What is Document management system (DMS)

A document management system (DMS) is a computer system (or set of computer programs) used to track and store electronic documents and/or images of paper documents.

From the very beginnings of modern office work, the workflow of data management has been an
important subject. Right from the beginning, office work included the production as well as the administration and distribution of documents. Different technologies were used for these purposes. In the past, the typewriter was the most important device for the preparation of documents. For the storage of documents, various conventional systems came to existence which supported the storage, the locating and the distribution of documents with the help of cardcatalogues or folders. Since the seventies, the distribution of documents was supported by modern photocopying processes. This document distribution process was mostly used in connection with manual file systems, and competed with the modern information technologies based on EDP (Electronic Document Processing) when these were introduced the first time.

Beginning in the 1980s, a number of vendors began developing systems to manage paper-based documents. These systems managed paper documents, which included not only printed and published documents, but also photos, prints, etc.

Later, a second system was developed, to manage electronic documents, i.e., all those documents, or files, created on computers, and often stored on local user file systems. The earliest electronic document management (EDM) systems were either developed to manage proprietary file types, or a limited number of file formats. Many of these systems were later referred to as document imaging systems, because the main capabilities were capture, storage, indexing and retrieval of image file formats. These systems enabled an organization to capture faxes and forms, save copies of the documents as images, and store the image files in the repository for security and quick retrieval (retrieval was possible because the system handled the extraction of the text from the document as it was captured, and the text indexer provided text retrieval capabilities).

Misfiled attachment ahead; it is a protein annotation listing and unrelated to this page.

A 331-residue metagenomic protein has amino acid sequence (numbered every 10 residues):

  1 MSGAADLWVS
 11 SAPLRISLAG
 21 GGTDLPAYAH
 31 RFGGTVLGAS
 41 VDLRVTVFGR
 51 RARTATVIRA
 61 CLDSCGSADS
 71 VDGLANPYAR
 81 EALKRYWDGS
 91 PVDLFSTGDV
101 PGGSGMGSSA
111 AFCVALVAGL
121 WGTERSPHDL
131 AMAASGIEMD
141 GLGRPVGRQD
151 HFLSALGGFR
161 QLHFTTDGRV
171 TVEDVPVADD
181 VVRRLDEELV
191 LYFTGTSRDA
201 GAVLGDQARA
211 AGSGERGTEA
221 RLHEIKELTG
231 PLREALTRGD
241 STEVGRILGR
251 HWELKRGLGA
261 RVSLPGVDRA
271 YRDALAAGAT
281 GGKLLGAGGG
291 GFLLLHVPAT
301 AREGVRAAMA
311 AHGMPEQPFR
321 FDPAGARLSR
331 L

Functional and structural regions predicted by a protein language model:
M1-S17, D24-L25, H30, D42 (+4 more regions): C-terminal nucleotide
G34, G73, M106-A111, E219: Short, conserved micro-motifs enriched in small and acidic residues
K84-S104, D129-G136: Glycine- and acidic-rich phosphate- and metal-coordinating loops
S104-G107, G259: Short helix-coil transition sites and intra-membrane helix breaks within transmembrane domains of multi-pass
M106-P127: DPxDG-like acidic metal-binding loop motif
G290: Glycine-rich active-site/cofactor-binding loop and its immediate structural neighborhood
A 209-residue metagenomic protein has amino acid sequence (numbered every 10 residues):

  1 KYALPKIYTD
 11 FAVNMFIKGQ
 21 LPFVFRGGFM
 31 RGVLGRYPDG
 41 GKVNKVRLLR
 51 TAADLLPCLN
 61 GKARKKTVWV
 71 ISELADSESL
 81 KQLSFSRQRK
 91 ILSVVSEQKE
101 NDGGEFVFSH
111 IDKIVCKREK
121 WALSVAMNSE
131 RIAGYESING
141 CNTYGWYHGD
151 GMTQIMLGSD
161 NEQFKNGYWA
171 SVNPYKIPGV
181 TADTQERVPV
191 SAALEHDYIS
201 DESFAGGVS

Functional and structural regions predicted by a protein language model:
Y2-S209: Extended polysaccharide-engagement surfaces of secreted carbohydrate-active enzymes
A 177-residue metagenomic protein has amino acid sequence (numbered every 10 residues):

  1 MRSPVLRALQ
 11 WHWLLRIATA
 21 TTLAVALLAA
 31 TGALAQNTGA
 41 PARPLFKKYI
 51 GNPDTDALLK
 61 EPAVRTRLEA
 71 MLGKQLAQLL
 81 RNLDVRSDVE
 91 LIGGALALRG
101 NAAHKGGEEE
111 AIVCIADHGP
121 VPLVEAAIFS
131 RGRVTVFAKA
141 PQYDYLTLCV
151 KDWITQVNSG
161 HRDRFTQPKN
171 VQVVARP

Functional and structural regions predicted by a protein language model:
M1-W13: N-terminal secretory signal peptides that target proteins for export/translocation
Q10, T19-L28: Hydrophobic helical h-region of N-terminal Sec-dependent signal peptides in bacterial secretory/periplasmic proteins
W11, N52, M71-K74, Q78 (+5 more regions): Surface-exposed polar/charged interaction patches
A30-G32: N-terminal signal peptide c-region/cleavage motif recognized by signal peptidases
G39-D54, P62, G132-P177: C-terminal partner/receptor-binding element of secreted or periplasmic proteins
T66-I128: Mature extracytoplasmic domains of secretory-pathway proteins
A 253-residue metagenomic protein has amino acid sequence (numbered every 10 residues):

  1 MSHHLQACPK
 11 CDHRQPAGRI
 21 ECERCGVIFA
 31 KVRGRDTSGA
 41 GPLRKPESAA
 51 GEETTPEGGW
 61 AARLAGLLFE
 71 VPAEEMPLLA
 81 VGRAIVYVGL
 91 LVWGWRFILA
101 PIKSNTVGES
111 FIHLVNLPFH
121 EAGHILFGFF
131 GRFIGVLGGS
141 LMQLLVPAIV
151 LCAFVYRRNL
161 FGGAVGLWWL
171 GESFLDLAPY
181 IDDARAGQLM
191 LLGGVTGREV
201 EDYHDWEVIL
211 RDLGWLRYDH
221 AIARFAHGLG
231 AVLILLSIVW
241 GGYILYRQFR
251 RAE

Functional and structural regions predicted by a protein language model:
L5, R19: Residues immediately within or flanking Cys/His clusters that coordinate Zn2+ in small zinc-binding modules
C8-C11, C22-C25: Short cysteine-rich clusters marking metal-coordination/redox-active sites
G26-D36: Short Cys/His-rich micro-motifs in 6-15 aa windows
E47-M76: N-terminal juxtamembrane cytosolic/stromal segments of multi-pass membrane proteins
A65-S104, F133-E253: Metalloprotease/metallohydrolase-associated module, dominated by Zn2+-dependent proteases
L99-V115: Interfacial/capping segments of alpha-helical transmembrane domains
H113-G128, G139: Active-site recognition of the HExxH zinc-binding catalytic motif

The traditional storage of documents had a lot of disadvantages compared to electronic archiving - above all, the large expenditure of time, material, and personnel for the organization and maintenance of the manual process. In addition to the enormous space required for the storage, conventional file systems are also regarded as relatively unreliable concerning the locating of documents.  Documents have to be copied and stored repeatedly since they are usually passed on to different places, e.g. to the different departments of an enterprise. In these time-consuming distribution channels, documents were lost easily, filed in a wrong way or they simply fell into oblivion. Sometimes, even different versions of a document existed because its older version had not been replaced by the new one. 

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